Before the naysayers start clicking 'disagree'...I'm talking decentralisation, that is in simple terms encouraging growth in regional centres like Goulburn, Canberra, Wagga, Albury, Wangaratta etc.

Regional cities that have a good quality of life, aren't congested and are fairly self contained employment wise. All these regional centres can sustain much larger populations for tree-change commuters which will assist in relieving the burden of the expanding Melbourne and Sydney which have become very expensive to implement infrastructure which should have been undertaken before the growth...not by catch-up later as is often the case.

Victoria's example of its regional rail renaissance I predicted in these pages over 10 years ago after the completion of its Regional Fast Rail project has come to fruition in a far more successful way in part by people tree-changing to the regional centres of Victoria than even I anticipated and has become an ideal template for HSR despite some shortcomings.

Victoria's example of operating higher speed express trains and slower stoppers on the same tracks will have been studied by others and the same template could be implemented as a bigger template as a foundation for HSR.

Again before the naysayers start... due to the south east of Australia's unique population diversity it's entirely possible to operate express and limited stops services on a HSR and give the existing rail line to overnight freight and existing line speed passenger rail.

I'm not commenting on the economics of HSR...though infrastructure is always expensive, however Australia's south east population is growing rapidly.

http://www.smh.com.au/federal-politics/political-news/australians-flock-to-melbourne-as-victoria-becomes-australias-fastest-growing-state-20150625-ghxj27.html

Mike.
@Vinelander "governments can walk and chew gum at the same time".No they can't and they won't. The evidence is there. We cannot even get the Albury to Melbourne right. 4 hours for 300 km. We should concentrate on getting the infrastructure that we have right first, forget about HSR.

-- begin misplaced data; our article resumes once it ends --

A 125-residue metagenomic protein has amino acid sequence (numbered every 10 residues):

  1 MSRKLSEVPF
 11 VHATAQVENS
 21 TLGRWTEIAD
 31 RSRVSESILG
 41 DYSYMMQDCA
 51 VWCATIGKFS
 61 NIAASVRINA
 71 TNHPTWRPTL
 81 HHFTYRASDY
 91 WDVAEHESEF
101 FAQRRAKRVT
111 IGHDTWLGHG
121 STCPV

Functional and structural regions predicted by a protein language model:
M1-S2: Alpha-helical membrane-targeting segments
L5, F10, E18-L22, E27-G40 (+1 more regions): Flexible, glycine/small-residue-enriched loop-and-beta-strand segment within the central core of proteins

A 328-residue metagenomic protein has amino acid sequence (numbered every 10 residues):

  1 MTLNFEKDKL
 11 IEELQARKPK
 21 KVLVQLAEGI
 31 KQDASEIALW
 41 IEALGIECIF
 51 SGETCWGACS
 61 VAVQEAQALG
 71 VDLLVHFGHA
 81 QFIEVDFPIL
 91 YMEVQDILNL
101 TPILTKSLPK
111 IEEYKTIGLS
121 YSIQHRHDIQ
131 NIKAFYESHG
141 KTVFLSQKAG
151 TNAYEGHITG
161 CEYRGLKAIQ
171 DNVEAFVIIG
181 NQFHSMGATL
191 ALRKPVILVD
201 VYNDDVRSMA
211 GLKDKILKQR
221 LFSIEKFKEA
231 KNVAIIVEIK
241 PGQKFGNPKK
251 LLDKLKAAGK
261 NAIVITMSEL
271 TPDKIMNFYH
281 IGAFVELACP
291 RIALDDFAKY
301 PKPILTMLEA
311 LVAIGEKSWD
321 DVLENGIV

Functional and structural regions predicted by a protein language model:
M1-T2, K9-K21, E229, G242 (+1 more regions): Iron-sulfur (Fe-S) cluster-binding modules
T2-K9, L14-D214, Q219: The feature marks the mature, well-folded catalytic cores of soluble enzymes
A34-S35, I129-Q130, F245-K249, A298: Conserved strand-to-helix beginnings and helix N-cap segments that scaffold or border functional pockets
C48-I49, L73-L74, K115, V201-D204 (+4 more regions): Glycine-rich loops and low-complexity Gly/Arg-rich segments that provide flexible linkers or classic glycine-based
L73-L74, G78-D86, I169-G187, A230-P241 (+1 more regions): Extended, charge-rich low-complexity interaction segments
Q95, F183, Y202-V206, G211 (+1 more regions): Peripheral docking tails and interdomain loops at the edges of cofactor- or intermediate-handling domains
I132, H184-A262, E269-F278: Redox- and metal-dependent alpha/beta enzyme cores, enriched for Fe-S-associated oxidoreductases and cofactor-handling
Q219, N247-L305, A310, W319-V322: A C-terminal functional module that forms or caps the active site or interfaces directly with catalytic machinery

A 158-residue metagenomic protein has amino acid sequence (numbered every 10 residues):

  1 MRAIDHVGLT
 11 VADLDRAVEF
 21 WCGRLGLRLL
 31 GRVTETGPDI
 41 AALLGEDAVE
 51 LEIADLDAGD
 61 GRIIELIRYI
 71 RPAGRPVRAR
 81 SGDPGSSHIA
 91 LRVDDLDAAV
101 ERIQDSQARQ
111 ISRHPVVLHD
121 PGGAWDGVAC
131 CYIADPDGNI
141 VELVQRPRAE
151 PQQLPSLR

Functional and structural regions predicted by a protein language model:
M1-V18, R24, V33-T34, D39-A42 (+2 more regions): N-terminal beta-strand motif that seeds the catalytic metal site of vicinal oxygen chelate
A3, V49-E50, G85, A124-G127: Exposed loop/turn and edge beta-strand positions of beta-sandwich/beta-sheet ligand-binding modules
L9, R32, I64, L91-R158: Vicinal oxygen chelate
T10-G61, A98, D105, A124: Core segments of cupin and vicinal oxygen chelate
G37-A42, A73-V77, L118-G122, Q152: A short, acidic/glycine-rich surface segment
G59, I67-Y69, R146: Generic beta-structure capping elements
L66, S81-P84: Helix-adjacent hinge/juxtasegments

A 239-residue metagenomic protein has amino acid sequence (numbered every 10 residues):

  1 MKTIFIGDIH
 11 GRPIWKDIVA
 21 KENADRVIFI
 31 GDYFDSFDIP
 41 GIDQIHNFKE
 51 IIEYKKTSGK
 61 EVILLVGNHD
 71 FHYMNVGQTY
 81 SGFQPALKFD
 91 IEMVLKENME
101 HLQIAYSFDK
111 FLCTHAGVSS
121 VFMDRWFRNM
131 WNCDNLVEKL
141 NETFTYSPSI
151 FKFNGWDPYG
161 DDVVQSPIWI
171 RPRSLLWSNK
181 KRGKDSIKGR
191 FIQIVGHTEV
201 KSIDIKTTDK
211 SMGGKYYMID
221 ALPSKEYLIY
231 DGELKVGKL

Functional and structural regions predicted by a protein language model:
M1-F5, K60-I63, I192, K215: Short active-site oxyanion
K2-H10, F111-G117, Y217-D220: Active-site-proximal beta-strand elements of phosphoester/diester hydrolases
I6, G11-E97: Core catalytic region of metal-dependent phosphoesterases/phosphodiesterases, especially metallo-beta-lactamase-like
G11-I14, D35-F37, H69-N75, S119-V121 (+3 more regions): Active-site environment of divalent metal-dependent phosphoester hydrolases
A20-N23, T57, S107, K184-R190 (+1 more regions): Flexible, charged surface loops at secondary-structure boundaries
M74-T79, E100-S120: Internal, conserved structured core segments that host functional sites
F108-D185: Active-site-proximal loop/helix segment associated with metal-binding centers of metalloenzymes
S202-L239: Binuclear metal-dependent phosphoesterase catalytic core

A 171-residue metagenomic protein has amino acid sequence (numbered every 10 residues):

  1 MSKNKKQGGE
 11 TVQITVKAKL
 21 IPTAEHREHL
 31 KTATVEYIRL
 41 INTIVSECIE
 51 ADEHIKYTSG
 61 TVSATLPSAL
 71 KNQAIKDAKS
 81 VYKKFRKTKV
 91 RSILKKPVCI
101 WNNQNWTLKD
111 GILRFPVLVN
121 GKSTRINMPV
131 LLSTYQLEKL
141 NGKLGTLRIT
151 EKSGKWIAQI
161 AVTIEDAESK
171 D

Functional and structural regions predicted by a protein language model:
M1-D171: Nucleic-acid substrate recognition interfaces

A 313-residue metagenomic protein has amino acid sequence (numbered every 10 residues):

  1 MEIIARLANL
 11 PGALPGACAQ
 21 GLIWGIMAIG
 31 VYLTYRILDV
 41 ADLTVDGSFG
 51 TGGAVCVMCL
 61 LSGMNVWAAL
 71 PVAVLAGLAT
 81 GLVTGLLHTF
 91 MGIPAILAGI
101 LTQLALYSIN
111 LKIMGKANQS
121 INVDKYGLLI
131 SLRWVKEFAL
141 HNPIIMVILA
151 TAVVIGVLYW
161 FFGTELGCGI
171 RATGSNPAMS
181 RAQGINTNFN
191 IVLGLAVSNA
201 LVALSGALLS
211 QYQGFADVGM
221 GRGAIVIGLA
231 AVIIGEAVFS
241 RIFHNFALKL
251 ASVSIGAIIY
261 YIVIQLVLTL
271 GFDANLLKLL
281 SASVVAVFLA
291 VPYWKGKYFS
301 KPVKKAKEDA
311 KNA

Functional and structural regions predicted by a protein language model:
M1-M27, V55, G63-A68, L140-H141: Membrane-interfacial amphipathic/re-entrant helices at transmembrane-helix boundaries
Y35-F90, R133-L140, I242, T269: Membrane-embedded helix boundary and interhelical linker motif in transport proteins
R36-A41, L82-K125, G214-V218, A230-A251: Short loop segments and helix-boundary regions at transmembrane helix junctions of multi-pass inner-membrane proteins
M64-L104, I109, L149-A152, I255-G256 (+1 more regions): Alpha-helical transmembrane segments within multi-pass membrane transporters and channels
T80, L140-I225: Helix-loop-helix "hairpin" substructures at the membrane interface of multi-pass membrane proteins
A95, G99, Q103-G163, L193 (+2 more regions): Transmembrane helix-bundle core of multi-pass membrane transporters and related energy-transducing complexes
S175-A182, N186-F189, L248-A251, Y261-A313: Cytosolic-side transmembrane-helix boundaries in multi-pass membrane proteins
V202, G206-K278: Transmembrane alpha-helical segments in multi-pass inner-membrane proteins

Michael
The Vinelander
  simstrain Chief Commissioner

Decentralisation is not viable. The reason the population is based on the east coast is because that is where it is the most comfortable to live. It is the part of the country that isn't in drought. It has lots of water and it is where most people have chosen to live.

Face up to the fact that people want to live near the major cities. If Sydney decentralises it will be towards wollongong and newcastle and not to Wagga Wagga or Albury.

Fix the existing line and forget HSR.
  ParkesHub Chief Commissioner

.... If Sydney decentralises it will be towards wollongong and newcastle and not to Wagga Wagga or Albury....
simstrain
It already is expanding to the 'Gong and upwards to Newcastle....but decentralisation is not urban sprawl.

I don't think Mike was referring to Wagga or Albury specifically and, generally, I agree with his sentiments.
  freightgate Minister for Railways

Location: Albury, New South Wales
NSW = Newcastle Sydney Wollongong

The rest of the state is left wondering.
  The Vinelander Minister for Railways

Location: Ballan, Victoria on the Ballarat RFR Line
I realise Victoria has done it differently to our northern cousins, however with the straighter tracks we have down here and the faster express point to point times compared with car travel, this is a prime reason the Regional Fast Rail model has been such an overwhelming success for the reasons I outlined and hence my suggestion as a template for interstate HSR.